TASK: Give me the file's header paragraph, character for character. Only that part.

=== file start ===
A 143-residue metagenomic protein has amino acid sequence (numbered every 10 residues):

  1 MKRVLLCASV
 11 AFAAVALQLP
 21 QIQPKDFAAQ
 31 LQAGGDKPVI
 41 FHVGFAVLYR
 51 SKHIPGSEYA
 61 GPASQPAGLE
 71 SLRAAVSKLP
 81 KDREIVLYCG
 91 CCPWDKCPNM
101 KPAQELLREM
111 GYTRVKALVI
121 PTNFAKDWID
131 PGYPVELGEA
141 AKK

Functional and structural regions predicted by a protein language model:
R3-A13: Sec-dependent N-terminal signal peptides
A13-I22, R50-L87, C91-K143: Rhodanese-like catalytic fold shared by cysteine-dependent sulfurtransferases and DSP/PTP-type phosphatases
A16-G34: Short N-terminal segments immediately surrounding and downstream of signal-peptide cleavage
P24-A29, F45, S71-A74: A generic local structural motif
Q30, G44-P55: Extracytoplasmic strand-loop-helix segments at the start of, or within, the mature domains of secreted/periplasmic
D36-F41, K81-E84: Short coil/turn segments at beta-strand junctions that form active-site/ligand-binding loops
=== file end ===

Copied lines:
A 143-residue metagenomic protein has amino acid sequence (numbered every 10 residues):